You can’t keep me away from shops for very long so I was in my element as I wandered along The Avenue lined with luxury retailers including Armani and Mulberry.  Shopping over, it was time to move on slightly further, this time to Castlefield, formerly the industrial heartland of the city.  Located on the south western end of Deansgate it’s home to some picturesque canals, old mils, bars, pubs and restaurants. To me, this is the most beautiful part of the city centre to take a waterside stroll along the canal bank stopping off for a drink at one of the many inviting bars.

The Rochdale Canal, Manchester
The Rochdale Canal, Castlefield

Castlefield derives its name from the Roman fort called Mancunian which was established as far back as AD79. The fort has now been partly reconstructed and is free to visit with useful information boards added to document its history.  In Victorian times Castlefield became a working dock for barges transporting goods such as cotton along both the Bridgewater and Rochdale canals.  They would have then continued their journey onto the Manchester Ship Canal towards the port of Liverpool for export to the wider world.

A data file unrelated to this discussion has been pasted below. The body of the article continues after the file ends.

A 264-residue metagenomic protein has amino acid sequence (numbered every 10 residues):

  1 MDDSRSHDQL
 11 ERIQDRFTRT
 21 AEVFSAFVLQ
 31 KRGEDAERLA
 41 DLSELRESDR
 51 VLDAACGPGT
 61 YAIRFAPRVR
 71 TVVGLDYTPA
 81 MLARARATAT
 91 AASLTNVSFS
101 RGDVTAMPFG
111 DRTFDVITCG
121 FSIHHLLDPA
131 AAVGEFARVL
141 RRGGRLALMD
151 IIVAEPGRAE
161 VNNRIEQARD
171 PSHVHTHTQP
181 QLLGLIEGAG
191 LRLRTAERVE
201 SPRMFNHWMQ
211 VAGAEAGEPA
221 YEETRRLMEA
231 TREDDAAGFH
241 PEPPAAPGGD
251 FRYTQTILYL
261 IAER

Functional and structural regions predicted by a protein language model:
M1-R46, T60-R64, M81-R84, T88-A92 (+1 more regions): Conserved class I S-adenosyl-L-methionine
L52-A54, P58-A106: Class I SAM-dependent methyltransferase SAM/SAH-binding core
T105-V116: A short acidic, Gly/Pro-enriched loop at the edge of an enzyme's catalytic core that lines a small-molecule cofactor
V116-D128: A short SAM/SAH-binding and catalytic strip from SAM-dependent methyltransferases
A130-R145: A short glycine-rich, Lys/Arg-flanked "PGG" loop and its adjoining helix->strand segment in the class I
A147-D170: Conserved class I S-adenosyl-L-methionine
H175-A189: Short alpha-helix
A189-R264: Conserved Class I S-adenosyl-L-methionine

Castlefield, Manchester
Castlefield, Manchester

Nowadays it’s one of the liveliest parts of the city, especially in the evenings when the Castlefield Quarter really comes to life.

The Wharf, Castlefield
The Wharf, Castlefield

Tasteful bars and restaurants have sprung up in what were for a long time derelict old mills and warehouses, some imaginatively built under the old railway arches and many with waterside views.   Its a delightful spot for a breath of fresh air and stroll at any time of day.  At the end of this post I’ve included a link to a walk along the Rochdale Canal that I’ve often enjoyed

Piccadilly Gardens Manchester
Piccadilly Gardens, Manchester

After enjoying a drink on the terrace of The Wharf we felt rested and continued our walking tour of the city centre along to Piccadilly Gardens, a green open space in the city centre surrounded by shops, cafes and offices.  The square is one of the biggest in Europe to be covered in grass and is a popular place to sit and relax in sunny Manchester.

Chinatown, Manchester
Chinatown, Manchester

Just before making our way back to the hotel there were still two more places we wanted to check out.  The first was neighbouring Chinatown located west of Piccadilly Gardens between Portland and Moseley streets.

Pagoda, Chinatown, Manchester
Oriental Pagaoda, Chinatown, Manchester

The Imperial Chinese Archway on Faulkener Street was a gift from the Chinese people to Manchester.  The ornate arch is decorated with ceramics, lacquer and gold leaf.and is adjacent to a square containing an oriental pagoda.  Manchester Chinatown is the second largest in the UK with a wide choice of authentic restaurants, bakeries and supermarkets, not all of them back open yet but still plenty of activity which was reassuring to see.